1. Great article. I have been on the publishing side. I used to track ads diligently for my clients, and provide their agencies with stats, and then work out the differences. Now that I’m on the marketing side, I have an agency that uses only the stats from the publishers. The agency thought I was crazy when I asked for verification – or at least numbers from their own system. And then I thought I was crazy for asking. Not so. Looks like the landscape is changing a bit, but in order for us to get our $ worth, I’ll be asking them for some additional level of verification. Thanks for bringing back some sanity :).

  2. Hello,

    I would like to know how “key value targeting” is integrated into a SMART adserver adtag? Can anybody help please? An example would be most welcome!

    Many thanks,


  3. Hi Derek,

    I’m sorry but I don’t have any experience w/ the SMART ad server – but hopefully someone else knowledgeable will be able to answer your question. If you are still having trouble figuring this out I would suggest posting a topic on the AdMonsters publisher forum. I would also request documentation from the ad server itself, I would think this would be part of a FAQ…good luck!


  4. Great article! I have a blog and we are looking to work with an adnetwork to garner higher CPM’s vs. the CPC Google Adsense ads we have been serving. They noted “We’re currently offering our $X CPM for all the inventory we can fill and whatever inventory we cannot fill, we’ll send it back to you through the default tags you provide us.

    Where can I get default tags? We are using OIO publisher and I am a bit confused as to what she wants me to send her.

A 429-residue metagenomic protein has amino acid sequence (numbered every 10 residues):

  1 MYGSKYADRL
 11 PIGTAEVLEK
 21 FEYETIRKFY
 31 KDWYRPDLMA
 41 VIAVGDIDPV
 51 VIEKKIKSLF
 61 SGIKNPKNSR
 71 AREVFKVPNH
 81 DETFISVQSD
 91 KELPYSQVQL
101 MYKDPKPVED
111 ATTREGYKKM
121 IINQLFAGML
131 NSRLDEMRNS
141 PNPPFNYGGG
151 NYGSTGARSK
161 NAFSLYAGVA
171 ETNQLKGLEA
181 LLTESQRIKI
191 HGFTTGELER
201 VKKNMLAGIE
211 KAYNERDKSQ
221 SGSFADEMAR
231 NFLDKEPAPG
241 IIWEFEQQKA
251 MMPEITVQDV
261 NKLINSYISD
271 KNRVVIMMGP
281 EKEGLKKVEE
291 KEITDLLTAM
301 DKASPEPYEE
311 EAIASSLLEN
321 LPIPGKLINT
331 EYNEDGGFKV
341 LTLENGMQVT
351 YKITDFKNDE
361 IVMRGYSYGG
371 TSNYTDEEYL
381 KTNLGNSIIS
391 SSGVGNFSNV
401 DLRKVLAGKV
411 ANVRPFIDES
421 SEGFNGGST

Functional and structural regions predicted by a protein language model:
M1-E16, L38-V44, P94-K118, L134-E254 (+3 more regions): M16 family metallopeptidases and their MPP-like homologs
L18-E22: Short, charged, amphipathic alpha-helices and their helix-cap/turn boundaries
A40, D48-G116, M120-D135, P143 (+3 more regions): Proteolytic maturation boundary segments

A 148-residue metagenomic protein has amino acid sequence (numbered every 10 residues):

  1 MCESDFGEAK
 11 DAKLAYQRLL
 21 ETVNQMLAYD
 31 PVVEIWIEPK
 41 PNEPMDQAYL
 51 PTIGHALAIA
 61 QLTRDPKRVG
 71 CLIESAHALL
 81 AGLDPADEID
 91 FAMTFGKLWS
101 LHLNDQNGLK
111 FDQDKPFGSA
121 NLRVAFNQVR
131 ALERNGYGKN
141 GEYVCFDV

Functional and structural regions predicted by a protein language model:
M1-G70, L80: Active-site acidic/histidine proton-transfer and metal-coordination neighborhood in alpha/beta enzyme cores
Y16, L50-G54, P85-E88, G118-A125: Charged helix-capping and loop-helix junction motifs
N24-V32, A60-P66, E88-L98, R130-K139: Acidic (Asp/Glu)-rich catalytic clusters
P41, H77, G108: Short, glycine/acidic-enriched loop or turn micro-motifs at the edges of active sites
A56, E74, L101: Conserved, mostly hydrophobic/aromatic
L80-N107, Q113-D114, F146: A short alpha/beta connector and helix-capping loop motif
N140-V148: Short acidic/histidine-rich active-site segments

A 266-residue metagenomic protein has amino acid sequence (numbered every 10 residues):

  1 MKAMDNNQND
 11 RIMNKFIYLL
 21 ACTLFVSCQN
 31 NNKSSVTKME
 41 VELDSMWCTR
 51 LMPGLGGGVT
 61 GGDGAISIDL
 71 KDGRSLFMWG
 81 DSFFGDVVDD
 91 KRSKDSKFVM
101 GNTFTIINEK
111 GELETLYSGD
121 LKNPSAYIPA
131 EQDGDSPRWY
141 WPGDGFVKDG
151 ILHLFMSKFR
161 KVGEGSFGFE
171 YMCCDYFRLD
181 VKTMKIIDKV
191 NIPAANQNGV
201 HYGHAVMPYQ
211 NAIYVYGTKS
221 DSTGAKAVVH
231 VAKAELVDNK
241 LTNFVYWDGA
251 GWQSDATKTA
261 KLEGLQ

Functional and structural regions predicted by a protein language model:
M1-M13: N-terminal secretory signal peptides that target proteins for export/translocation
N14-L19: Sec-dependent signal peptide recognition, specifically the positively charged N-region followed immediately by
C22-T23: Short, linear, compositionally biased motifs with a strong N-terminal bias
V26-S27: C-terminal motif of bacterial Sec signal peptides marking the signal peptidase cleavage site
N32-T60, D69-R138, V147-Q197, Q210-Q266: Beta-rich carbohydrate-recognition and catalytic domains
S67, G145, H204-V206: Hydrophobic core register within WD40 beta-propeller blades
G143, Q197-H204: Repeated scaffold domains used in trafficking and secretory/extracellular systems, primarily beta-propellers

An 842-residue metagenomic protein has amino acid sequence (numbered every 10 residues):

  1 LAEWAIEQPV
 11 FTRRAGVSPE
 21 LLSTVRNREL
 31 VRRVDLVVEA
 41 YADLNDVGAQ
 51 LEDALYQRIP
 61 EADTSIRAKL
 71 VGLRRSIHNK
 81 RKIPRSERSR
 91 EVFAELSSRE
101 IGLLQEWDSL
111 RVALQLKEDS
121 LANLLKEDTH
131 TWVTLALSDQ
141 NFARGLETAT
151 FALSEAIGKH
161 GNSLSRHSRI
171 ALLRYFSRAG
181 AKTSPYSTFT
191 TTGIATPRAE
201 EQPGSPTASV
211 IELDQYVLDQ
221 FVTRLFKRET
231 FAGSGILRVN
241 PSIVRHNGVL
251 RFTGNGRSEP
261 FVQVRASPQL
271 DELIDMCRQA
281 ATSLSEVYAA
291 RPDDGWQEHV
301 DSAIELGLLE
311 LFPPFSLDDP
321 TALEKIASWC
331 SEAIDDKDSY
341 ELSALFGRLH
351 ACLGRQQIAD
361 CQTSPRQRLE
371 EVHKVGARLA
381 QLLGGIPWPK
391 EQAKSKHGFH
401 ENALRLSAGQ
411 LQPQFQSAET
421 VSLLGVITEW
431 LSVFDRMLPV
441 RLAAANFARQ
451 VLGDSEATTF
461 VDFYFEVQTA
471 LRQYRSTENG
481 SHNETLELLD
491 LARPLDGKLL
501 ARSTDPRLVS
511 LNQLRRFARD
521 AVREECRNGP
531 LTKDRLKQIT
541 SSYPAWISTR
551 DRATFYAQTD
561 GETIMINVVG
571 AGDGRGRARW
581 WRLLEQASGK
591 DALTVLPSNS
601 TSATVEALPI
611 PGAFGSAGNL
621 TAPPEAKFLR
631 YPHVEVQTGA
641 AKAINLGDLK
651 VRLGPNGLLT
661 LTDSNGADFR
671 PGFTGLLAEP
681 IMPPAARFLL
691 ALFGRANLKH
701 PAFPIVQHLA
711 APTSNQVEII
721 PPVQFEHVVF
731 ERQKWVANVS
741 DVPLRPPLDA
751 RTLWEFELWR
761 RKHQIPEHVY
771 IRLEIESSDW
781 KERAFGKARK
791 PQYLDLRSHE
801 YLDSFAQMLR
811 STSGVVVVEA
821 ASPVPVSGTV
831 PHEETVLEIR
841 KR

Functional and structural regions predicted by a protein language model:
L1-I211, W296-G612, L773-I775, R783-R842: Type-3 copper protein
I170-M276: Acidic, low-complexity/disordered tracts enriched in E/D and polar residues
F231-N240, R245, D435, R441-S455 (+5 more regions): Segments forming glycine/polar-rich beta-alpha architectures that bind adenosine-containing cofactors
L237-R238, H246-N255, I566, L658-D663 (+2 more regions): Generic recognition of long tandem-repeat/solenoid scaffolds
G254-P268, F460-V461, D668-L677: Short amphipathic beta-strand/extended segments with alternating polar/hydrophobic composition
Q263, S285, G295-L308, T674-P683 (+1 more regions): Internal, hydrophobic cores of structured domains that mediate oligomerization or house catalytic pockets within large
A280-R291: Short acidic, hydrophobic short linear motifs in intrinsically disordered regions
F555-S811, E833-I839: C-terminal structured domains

5. Hi Allison,

    Right, since networks cannot always fill every impression you generate on your site, they need a way to refuse the ad call, letting you choose to serve something else instead. I hadn’t heard of OIO before, but looked them up (very cool!) and I would say you have two options.

    1. If you are only going to work with this one network and Adsense, my recommendation would be to get the Adsense ad code from Google, and give that to the network as your default tag. Essentially you are saying to the network, “if you can’t serve anything, serve my Google Adsense code instead”. You can get this code in the Adsense UI under My Ads > Content > Ad Units, and then clicking “get code” under each ad. Be sure that you give your network the right ad code for the right ad size so you don’t serve a 728×90 unit in a 300×250 space.

    2. Your other option is if you plan to work with more than one network and is the way most large publishers operate (or outsource through an SSP). What you would do there is give them your OIO code by looking in your WordPress account at OIO Publisher > Settings, and then providing the Javascript Output code you see at the top of the page. What you are saying to the network there is “if you can’t serve anything, call my regular ad code again”. I have to stress however that you must setup a new zone with the first network relationship excluded from that targeting, otherwise your ad code will just continue to call the first network, which will default back to you, which will call the first network again, and you’ll be stuck in an ad serving loop until the call fails or the user abandons the page.

    It sounds like you are just working with this one network and Adsense, so my advice would be to go with the former, and simply give this network your Adsense code.

    Hope that helps,


  6. i hate to be negative but the article is not 100% accurate about what the ad call means;topic=abc;sbtpc=def;cat=ghi;kw=xyz;tile=1;slot=728×90.1;sz=728×90;ord=7268140825331981?

    /ABC –this is not a publisher unique code. It will always be (ad, adi, adx, pfadx, adj, etc…) the differences represent types of ad calls DFP makes. Some will only return an image, XML, scripts etc..)